The oscillating mechanism 60 is for reciprocating the output shaft 42. The intermediate gear 50 carries a disk 61 having a crank pin 62. A two-piece follower member 63 having a groove 64 therein is rotatably fixed to the shaft 42, that is, shaft 42 has spring rings 65 which form shoulders for axially supporting the follower member 63, yet allowing rotational movement thereof. The groove 64 of the follower member 63 allows the crank pin 62 to slide therein. When shaft 41 rotates, the disk 61 also rotates, and the crank pin 62 orbits taking along the follower member 63 which shifts the shaft 42 up and down.
Gears 46, 50 have a diameter ratio of 1 to 7 or 1 to 10, that is, seven (ten) revolutions of shaft 41 correspond to one revolution of gear 50. Gear 47 has a similar diameter than gear 46, and this is also true for bevel gears 48, 49. Therefore, shaft 42 will make seven (ten) revolutions in one reciprocating movement. This is important for the comfortable handling of the machine tool.
Whereas the motor 20 can be of various types and wattages, a type of 1500 to 2000 rev/min and of 500 or 550 watts has proven to correspond to the needs.
Shaft 42 has an end formed as a tool holder 70 (see FIGS. 2 and 7). The tool 100 has a generally cylindrical outer surface 101 which is adapted for sanding, rasping or filing operations and may have a plurality of radial holes 102. The tool has a central hub 103 with a noncircular hole 104 in it for being connected to the tool holder 70 which has a flat 71. The tool holder 70 also has a threaded hole 72 for being engaged by a hexagon socket head cap screw 75 so as to hold the tool 100 on the toolholder 70. The hub 103 also has a collar 105 providing a passage for the screw shaft 76 and offering shoulders for the end face 73 of the tool holder 70 and the annular surface 77 of the screw head 75.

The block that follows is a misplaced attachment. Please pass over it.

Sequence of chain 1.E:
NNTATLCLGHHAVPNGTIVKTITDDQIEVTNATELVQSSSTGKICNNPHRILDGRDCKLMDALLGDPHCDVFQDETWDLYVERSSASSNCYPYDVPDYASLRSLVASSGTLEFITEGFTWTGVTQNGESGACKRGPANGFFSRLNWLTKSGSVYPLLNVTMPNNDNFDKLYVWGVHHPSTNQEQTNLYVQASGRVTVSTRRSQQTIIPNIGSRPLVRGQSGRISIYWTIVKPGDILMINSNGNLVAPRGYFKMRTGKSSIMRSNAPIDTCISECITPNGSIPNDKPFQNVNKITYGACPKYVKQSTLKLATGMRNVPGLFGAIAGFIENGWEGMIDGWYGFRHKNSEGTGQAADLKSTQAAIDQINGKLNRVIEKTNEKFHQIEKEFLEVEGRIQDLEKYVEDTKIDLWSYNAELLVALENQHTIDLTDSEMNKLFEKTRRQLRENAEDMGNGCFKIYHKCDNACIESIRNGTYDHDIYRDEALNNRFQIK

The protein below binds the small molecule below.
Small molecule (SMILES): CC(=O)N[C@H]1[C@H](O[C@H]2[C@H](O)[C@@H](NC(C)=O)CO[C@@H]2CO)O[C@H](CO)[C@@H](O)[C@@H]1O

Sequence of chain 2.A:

As an alternative to the embodiment shown, the base plate 11 of the guiding and supporting means 10 may be pivotionally mounted to the lower side of the casing 1 in a similar manner as is known from jig saws. The base or skid plate 11 defines a guiding axis along its central line (and parallel to the motor axis 20a), and concentric to this guiding axis, guiding means are provided at the lower side of casing 1 which are engaged by appropriate members connected to the plate 11 so that the plate 11 can be pivoted about its central line. A screw bolt admits to fix the pivotional position of the plate 11.
FIGS. 3 and 4 show a second embodiment of the machine tool according to invention. Similar parts show the same reference numbers as in the first embodiment and need not be described further. Instead of being energized by cable, the second embodiment has an accumulator 25 which is coupled to the casing 1 and can be removed for being charged. Male and female connectors 26 are provided within the respective ends of the accumulator 25 and the casing 1 and handle 6 so as to bring the electric energy to the conductors concealed in the handle 6 and leading to the switch 22 and the motor 20.
FIGS. 3 and 4 also show a modification of the means 60 for oscillating output shaft 42. The disk 61 is provided with an excentric groove 66 and the follower member 63 has a pin or peg 67 which engages that groove 66. The follower 63 is rotatably fixed to the output shaft 42 as by spring rings 65 so as to allow a rotational movement of the follower 63 relative to the output shaft 42.
The operation is the same as with the preceding embodiment which also could be used instead of the shown modification of the oscillating device. When the disk 61 rotates, the pin 67 can follow the up-and-down movement of the excentric groove 66 so that the follower 63 oscillates, and the shaft 42 is carried along in this reciprocating movement.
The tool 100 is shown with a smaller diameter of the outer cylindrical surface 101 which is an option for the several tools that can be attached to the machine.
FIG. 5 shows a third embodiment of the machine tool. Similar parts to the preceding embodiments have corresponding reference numbers and need not be described in detail.